How is a tire made?
The tire is the only part of the car that touches the road. Tires must strike a balance between traction, comfort, durability, energy efficiency and overall cost. As a result of these competing needs, tires are more complex to design and build than you might think.
Take, for instance, a smart phone. It seems far more complex than a tire. But actually, a similar amount of research and technology goes into every tire Michelin makes.
The steps of the tire making process
1- Understanding through research
We study peoples' tire usage and driving habits to make sure our tires meet everyone's needs.
2- Developing and mixing materials
Over 200 ingredients go into a tire. They play vital roles in safety, fuel efficiency, performance and eco-friendliness.
These components fall into five groups:
- Natural rubber: the main component of the tread layers
- Synthetic rubber: part of the treads of car, van and 4x4 tires
- Carbon black and silica: used as a reinforcing agent to improve durability
- Metallic and textile reinforcement cables: the "skeleton" of the tire, forming the geometric shape and providing rigidity.
- Numerous chemical agents: for unique properties like low rolling resistance or ultra-high grip
We create many different designs and use simulations to test and select the best tire concepts to be developed.
We expertly build each tire through both hand-made and automated processes. When necessary, we invent our own machines to reach our goals.
5- Quality control
Quality control is not only an end step. We measure quality throughout the process.
We do over 1 billion miles worth of tire testing per year - the equivalent of driving around the planet 40,000 times.
How does the design of
a tire impact its performance?
A tire’s tread design - the grooves and patterns in the rubber on the top surface of the tire - is crucial to its performance. The tread design plays an essential role in your tire’s grip in different types of driving conditions and can impact both your safety and your driving pleasure.
Safety – wet road grip example
To understand the role of the tire tread on wet roads, it's useful to think of a water pump. The more channels in your tire's tread, the better it pumps water away from the tire and the road. Remarkably, it can displace water in just a few milliseconds. A 195/65R15 tire, for instance, can displace almost 3.96 gallons of water per second.
Design elements that impact wet grip :
- Groove ratio:The more / larger grooves a tire has, the better the tire pumps out water.
- Shape and layout:The shape of the tread patterns (symmetrical, directional, asymmetrical) contributes to how quickly water is drained.
- Sipes: These are thin slits in the rubber surface of the tread. They improve traction in wet or icy conditions. Acting like windshield wipers, sipes help the edges and grooves of a tire to drain away water.
Design elements that impact dry grip :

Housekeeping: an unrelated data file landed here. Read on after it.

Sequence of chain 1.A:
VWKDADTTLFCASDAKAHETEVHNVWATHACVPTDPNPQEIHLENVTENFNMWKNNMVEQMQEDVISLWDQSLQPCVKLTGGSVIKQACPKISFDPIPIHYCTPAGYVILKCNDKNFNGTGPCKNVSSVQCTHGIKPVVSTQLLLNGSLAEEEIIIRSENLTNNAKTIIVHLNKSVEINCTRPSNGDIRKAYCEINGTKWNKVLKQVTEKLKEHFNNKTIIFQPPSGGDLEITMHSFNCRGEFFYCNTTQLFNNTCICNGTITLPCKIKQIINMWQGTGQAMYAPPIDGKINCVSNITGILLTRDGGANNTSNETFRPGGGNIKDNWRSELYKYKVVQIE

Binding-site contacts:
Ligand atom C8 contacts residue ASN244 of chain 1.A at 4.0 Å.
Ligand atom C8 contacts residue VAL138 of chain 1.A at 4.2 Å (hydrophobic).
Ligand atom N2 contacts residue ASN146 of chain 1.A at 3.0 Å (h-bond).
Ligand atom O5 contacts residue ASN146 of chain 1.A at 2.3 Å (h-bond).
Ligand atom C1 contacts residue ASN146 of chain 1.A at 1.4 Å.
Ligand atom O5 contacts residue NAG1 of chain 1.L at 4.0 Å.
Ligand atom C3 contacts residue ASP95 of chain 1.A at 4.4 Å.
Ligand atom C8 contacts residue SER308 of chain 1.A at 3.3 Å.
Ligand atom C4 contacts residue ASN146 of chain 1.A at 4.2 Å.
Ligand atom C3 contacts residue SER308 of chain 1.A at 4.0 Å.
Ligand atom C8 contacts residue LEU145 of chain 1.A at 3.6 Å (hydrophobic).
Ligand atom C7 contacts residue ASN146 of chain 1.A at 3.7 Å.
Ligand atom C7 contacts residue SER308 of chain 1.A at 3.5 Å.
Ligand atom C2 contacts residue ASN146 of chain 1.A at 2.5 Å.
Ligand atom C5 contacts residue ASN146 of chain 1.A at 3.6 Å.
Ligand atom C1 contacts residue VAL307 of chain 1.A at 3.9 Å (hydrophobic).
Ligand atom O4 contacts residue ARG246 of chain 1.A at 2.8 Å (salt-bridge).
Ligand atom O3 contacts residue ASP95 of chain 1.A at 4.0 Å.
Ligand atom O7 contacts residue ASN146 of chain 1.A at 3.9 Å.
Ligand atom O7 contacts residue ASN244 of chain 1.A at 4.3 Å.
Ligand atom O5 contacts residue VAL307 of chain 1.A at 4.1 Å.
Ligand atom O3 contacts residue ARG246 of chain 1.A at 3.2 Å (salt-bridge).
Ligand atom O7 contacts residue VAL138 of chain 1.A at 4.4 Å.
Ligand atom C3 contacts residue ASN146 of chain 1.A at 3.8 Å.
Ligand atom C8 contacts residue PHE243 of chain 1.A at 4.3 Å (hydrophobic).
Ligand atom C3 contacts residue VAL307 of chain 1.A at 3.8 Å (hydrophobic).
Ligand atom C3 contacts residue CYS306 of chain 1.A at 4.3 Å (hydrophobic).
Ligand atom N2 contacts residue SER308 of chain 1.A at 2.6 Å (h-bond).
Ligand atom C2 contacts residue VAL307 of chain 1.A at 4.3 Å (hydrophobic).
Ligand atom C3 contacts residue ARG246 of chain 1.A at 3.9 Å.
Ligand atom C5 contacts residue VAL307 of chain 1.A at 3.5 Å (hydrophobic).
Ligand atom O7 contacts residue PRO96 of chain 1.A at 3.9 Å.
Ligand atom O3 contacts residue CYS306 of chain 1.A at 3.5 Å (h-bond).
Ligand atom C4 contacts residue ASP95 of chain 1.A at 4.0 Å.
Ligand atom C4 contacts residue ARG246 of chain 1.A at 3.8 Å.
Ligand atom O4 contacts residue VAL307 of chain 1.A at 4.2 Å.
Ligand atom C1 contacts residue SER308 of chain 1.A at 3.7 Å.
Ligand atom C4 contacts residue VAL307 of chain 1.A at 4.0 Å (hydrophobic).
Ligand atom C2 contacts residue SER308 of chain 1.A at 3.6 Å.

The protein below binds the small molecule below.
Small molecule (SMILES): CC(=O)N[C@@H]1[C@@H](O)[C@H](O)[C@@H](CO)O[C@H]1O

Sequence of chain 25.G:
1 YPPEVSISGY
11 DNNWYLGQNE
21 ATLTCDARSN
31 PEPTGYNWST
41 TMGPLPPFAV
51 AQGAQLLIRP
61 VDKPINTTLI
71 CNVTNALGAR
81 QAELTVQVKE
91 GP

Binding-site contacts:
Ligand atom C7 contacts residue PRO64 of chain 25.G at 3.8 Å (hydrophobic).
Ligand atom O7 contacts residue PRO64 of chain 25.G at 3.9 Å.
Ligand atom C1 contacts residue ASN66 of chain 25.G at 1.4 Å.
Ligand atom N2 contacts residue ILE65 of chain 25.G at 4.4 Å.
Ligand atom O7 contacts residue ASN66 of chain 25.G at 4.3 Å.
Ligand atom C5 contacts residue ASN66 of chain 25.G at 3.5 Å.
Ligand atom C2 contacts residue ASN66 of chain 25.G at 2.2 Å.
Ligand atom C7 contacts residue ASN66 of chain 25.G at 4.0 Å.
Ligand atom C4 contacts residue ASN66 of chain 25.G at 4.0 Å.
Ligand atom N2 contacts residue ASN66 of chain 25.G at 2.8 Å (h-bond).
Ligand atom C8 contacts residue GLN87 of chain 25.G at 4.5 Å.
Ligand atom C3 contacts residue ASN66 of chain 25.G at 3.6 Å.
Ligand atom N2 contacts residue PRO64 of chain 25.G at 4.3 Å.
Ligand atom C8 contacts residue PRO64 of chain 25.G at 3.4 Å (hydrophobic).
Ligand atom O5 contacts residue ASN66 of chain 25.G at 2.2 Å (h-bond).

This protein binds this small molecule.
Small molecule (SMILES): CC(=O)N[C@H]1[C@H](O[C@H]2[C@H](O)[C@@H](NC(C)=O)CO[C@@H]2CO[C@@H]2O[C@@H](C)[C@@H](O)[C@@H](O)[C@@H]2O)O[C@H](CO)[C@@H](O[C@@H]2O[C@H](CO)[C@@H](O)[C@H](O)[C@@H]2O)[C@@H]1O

- The tire's profile (shape): A flat profile with square shoulders provides good support in turns.
- The amount of grooves: The smaller the percentage of grooves in the tread pattern, the more rubber there is in direct contact with the ground and the better the level of grip.
- Tread blocks: The larger the individual blocks of tread rubber in the design, the better the traction. But this can also generate more road noise.
- Self locking sipes: Tread blocks with many sipes will reduce the rigidity of the tread pattern. To counter this effect, we have introduced complex 3-dimensional sipes, which lock together under load.
What is the structure of a tire?
The typical radial tire consists of nine main parts.
- Inner liner:
An airtight layer of synthetic rubber (the modern equivalent of an inner tube)
- Carcass Ply:
The layer above the inner liner, consisting of thin textile fiber cords (or cables) bonded into the rubber. These cables largely determine the strength of the tire and help it resist pressure. Standard tires contain about 1,400 cords, each one of which can resist a force of 33lb.
- Lower bead area:
This is where the rubber tire grips the metal rim. The power from the engine and braking effort is transmitted from the rim of the tire to the contact area with the road's surface.
They clamp firmly against the tire’s rim to ensure an airtight fit and keep the tire properly seated on the rim. Each wire can take a load of up to 3, 968 lbs without risk of breaking. There are eight of them on your car - two per tire. That’s a massive 31,746 lbs of resistance strength. An average car weighs about 3,307 lbs.
It protects the side of the tire from impact with curbs and the road. Important details about the tire are written on the sidewall, such as tire size and speed rating.
- Casing ply:
It largely determines the strength of the tire. It's made up of very fine, resistant steel cords bonded into the rubber. This means the tire can resist the strains of turning, and doesn't expand due to the rotation of the tire. It's also flexible enough to absorb deformations caused by bumps, potholes and other obstacles in the road.
- Cap ply (or "zero degree" belt):
This important safety layer reduces friction heating and helps maintain the shape of the tire when driving fast. To prevent centrifugal stretching of the tire, reinforced nylon based cords are embedded in a layer of rubber and placed around the circumference of the tire.
- Crown Plies (or belts):
They provide the rigid base for the tread.
It provides traction and turning grip for the tire and is designed to resist wear, abrasion and heat.